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VMware savings hindered by backup, ESX license costs

Virtualization promises big savings, but don't expect any miracles.

Beware of vendors promising massive cost savings thanks to virtualization. While technologies such as VMware ESX can save users boatloads of cash on hardware and power and cooling costs, those savings can quickly be consumed on the backend.

"The virtualization vendors are saying that if you use virtualization, you'll save 30, 40, 50% -- and that's just not true," said Dave Leonard, CTO with Infocrossing Inc., an IT outsourcer in Leonia, New Jersey.

The firm recently completed a cost analysis for a customer that compared hosting eight single-processor servers versus consolidating them onto a single four-processor system running VMware Infrastructure 3 (VI3). Over four years, Infocrossing calculated a savings of 15% -- hardly a jaw-dropping figure.

In Infocrossing's analysis, the customer saved money on "the things that everybody expects," Leonard said -- things like hardware, maintenance, power, network and cabling, as well as reduced license fees for infrastructure management software.

But Leonard also identified several areas of "anti-savings": the significant additional expense of a premium ESX Server license, an additional management server on which to run VirtualCenter, VMware's dedicated management console, and perhaps most surprisingly -- the cost of additional backup infrastructure.

Infocrossing uses IBM's Tivoli Storage Manager (TSM) for backups, Leonard explained, which performs incremental file-level backups. In a non-virtual world, TSM marks the changes on files within the environment. But since virtual machines (VMs) are represented as a single file, every time a file within the VM image changes, TSM marks the entire VM changed. This can dramatically increase the size of the backups and the storage capacity required to keep them.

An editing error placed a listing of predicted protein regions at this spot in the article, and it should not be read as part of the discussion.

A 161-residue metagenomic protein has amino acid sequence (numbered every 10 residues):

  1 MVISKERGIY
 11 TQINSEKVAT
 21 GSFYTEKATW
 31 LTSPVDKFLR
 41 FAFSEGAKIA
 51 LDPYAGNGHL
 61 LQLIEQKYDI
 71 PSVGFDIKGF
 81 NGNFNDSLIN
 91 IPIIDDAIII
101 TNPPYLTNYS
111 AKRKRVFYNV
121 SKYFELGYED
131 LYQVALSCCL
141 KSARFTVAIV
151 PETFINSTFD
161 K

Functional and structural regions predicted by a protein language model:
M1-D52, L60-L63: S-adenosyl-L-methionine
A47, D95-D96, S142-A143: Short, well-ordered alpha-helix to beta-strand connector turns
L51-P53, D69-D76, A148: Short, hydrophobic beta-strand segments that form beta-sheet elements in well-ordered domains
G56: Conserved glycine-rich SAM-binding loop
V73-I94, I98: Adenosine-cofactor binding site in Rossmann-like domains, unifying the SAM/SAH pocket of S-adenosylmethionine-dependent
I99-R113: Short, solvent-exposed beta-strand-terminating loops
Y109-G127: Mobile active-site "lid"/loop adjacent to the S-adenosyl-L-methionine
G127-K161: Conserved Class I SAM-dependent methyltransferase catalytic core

Furthermore, in a highly utilized virtual environment, "you may have more difficulty scheduling backups within their windows," Leonard said, driving the need for additional SAN ports, network interface cards, tape drives and the like.

Infocrossing estimated that the cost of doing backup in a virtual environment should be 33% higher than if the machines were on dedicated hosts.

Exit polls inconclusive

The jury is definitely still out on average virtualization savings. "You see some wildly varying numbers based on what people decide to do with the technology," said John Humphreys, director of virtualization for IDC.

"We've talked to users that have saved $3 million on investments of $300,000, others that have saved just 15%," Humphreys said. Twenty-five percent is probably a pretty good conservative estimate, he said.

However, one area of consistent savings seems to be an increased server-to-admin ratio in virtualized environments. The industry average hovers around 20:1 and 25:1, Humphreys said. But with virtualization, he said, "We have seen some early adopters that have dramatically changed that ratio" from 50:1 all the way up to 200:1."

Leonard suggests recalibrating your usual IT practices to get better savings out of virtualization. Some of his suggestions may not be acceptable to production environments, but if you're running virtualization for test and development, they could deliver savings of 60- to 65%, he said.

For example, when it comes to backup, instead of doing nightly incrementals with TSM, Infocrossing has created some scripts to take nightly snapshots of the .vmdk files and store them on a disk device for seven days. And if there's a failure, "we tell the customer we're not going to fix the environment, we're just going to re-image," Leonard said.

Infocrossing also found it could scale back on service levels and man-hours: "We're not going to monitor the environment as aggressively; we're not going to patch nearly as often, and performance, well, it is what it is," said Leonard.

Over time, the single biggest line item cost in a virtualization project -- the ESX server license -- should all but "evaporate," Leonard said. As products such as Microsoft's Longhorn hypervisor and XenSource are released and mature, "there are going to be other viable hypervisor technologies."

Let us know what you think about the story; email: Alex Barrett, News Director

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